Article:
Ok. I’ll come right out with it.
Last month, I got my ass handed to me, in an inglorious lesson from the school of hard knocks.
It started out innocently enough. I embarked on a Do-Something-You-Fear-For-30-Days challenge. Just another 30 day challenge, nothing out of the ordinary, nothing out of the blue.
But all you, were decieved.
For another challenge was made. In the land of Mordor, in the fires of my brain, the dark lord Sauron, forged in secret, a master challenge, to control all others.
One challenge… to rule them all.
In other words, I had a gnawing desire to try out polyphasic sleeping.
Polyphasic sleeping? What the hell is polyphasic sleeping?
What you and I know as normal sleep – sleeping in one big block – is monophasic. (Single phase). Apparently, it’s pretty wasteful. Much of your eight hours is spent on useless phases of sleep, so the theory goes. In eight hours, you get only one and a half hours of the most important Rapid Eye Movement (REM) sleep. What the hell are our bodies doing?!
Enter stage left polyphasic sleeping. By depriving yourself of sleep, your body promotes REM sleep to the top of the pack. So when you take a nap, 100% of it will be REM. Thus, if you nap six times a day, for 20 minutes a piece, you’ll get two hours of REM sleep – the same, if not more, you’d get with monophasic.
This is the “Uberman” schedule. Six equidistant naps of 20 minutes, for a total of two hours of sleep a day.
Two hours of sleep a day?! Holy smokes! That would mean you’d gain an extra…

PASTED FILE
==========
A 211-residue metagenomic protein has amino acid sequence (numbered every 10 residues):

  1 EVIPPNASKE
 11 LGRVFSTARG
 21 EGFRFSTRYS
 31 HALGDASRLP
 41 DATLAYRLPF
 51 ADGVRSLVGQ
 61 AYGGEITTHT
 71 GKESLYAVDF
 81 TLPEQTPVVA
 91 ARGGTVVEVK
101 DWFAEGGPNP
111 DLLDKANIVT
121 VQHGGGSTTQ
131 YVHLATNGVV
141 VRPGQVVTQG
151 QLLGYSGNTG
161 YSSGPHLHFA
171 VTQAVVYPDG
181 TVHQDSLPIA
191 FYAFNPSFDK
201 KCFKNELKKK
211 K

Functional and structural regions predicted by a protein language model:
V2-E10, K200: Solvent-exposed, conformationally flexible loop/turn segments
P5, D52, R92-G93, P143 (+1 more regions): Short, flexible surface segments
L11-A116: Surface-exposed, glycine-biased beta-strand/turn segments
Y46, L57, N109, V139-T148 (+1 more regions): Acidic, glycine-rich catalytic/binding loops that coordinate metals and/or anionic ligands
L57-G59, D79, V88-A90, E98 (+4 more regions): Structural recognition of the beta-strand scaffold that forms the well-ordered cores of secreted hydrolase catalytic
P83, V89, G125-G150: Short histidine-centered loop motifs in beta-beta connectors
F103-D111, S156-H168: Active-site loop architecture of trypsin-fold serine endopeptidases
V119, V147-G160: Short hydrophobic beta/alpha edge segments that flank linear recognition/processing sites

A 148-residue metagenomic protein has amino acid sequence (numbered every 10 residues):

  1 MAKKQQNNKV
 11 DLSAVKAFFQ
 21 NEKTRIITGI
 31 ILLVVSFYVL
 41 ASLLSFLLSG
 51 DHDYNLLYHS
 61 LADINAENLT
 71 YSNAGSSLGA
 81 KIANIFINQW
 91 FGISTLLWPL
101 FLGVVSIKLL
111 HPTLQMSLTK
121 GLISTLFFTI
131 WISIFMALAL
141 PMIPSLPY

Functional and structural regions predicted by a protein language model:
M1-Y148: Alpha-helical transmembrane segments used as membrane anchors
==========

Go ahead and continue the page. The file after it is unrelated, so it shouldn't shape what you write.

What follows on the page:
Six hours a day, or two days a week, or three months a year, or three years every decade.
Imagine what you could do with an extra six hours a day… All the books you could read, all the languages you could learn, all the soufflés you could perfect….
If you’re like me, you’re now thinking,
That is IN-SANE! I’ve GOT to try this!!
(Cue responsible brain)
Wait.. two hours of sleep a day… won’t I, like, die or something?
I can’t really say if you’ll die or not. Sleep is a huge question mark. No-one knows why humans need eight hours of it, but giraffes need only two. No-one knows 100% what happens during each phase of sleep. The land of slumber is a mystery.
But I can point you to people who’ve successfully lived on polyphasic sleep.
Like Matt Mullenweg. He built wordpress while on polyphasic sleep, and called that year the most productive time of his life. Steve Pavlina, a success coach, also pulled it off. Afterwards, he said he could go on indefinetely, only reverting back to monophasic because of his wife. Then there’s the founder of the Uberman schedule, “PureDoyx”. Tim Ferris has also used it when his schedule gets crazy.